- Strength train 2-4 times per week depending on your fitness level. You NEED to build muscle in order to lose body fat.
- Use interval/HIIT type training to supplement your strength training. The benefits are numerous and include a faster metabolism and a longer window of burning more calories (EPOC).
- Track your calories (at least for a while).
- Give yourself a cheat meal every 3-4 days. This will help you from feeling trapped in a diet and give you a mental reprieve.
- Reduce stress. Cortisol can fuck with your hormones and slow progress.
- Drink 80-128 ounces of water each day.
- Be consistent and track your progress. Know your body fat and retake your measurements every 6-8 weeks to ensure its moving in the right direction....down.
- Eat small, frequent meals consisting of lean protein, fibrous carbs, and healthy fats.
- Get support. Use a friend, gym buddy, or trainer to help with motivation and to keep you on point.
Follow these 10 things and you will make progress, this I know. You don't have to do all of them right now, but you do need to do some of them.
Now get to work!
You Can Do This!
Over the last 20 years as a fitness coach, I have seen many endomorphs struggle to lose weight/fat and have helped many of them change their lifestyles and physiques.
Focusing on just diet or just exercise is always a bad idea, but even more so for the endomorph. He must use both for things together for change to happen.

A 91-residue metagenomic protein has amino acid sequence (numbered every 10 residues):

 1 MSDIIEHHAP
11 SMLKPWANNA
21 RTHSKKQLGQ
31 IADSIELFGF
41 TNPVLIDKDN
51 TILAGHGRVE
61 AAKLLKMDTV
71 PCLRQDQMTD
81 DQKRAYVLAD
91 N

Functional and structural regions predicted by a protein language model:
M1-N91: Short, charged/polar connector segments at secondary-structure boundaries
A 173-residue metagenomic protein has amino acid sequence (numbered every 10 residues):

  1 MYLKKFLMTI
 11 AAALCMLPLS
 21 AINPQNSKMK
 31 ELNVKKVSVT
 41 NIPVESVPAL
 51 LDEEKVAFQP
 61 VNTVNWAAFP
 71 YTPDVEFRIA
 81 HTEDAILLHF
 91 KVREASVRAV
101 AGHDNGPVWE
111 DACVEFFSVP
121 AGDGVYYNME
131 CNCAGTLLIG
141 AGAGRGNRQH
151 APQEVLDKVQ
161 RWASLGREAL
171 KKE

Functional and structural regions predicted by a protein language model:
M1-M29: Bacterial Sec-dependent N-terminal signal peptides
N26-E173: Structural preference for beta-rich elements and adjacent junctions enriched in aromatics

If you follow this guide, you will see results but be patient because it may take time. You didn't get soft and doughy overnight so you can't reasonably expect to reverse it overnight.
Remember, it's not about losing a bunch of weight, it's about adopting a healthy lifestyle that you can sustain.
This is the exact method I teach in our 90-Day Transformation Program, The Fit Dad Blueprint, and you'll get a step-by-step exercise and nutrition plan to help you shed some of that body and belly fat.
There is no reason to spend the rest of your life feeling fat, cursed by the metabolism Gods, or resigned to being called "big boned". You can make huge changes starting right now and some day you may look in the mirror and see a lean, muscular mesomorph staring back at you..
Download and save this guide so you can follow along at your own pace. It's FREE!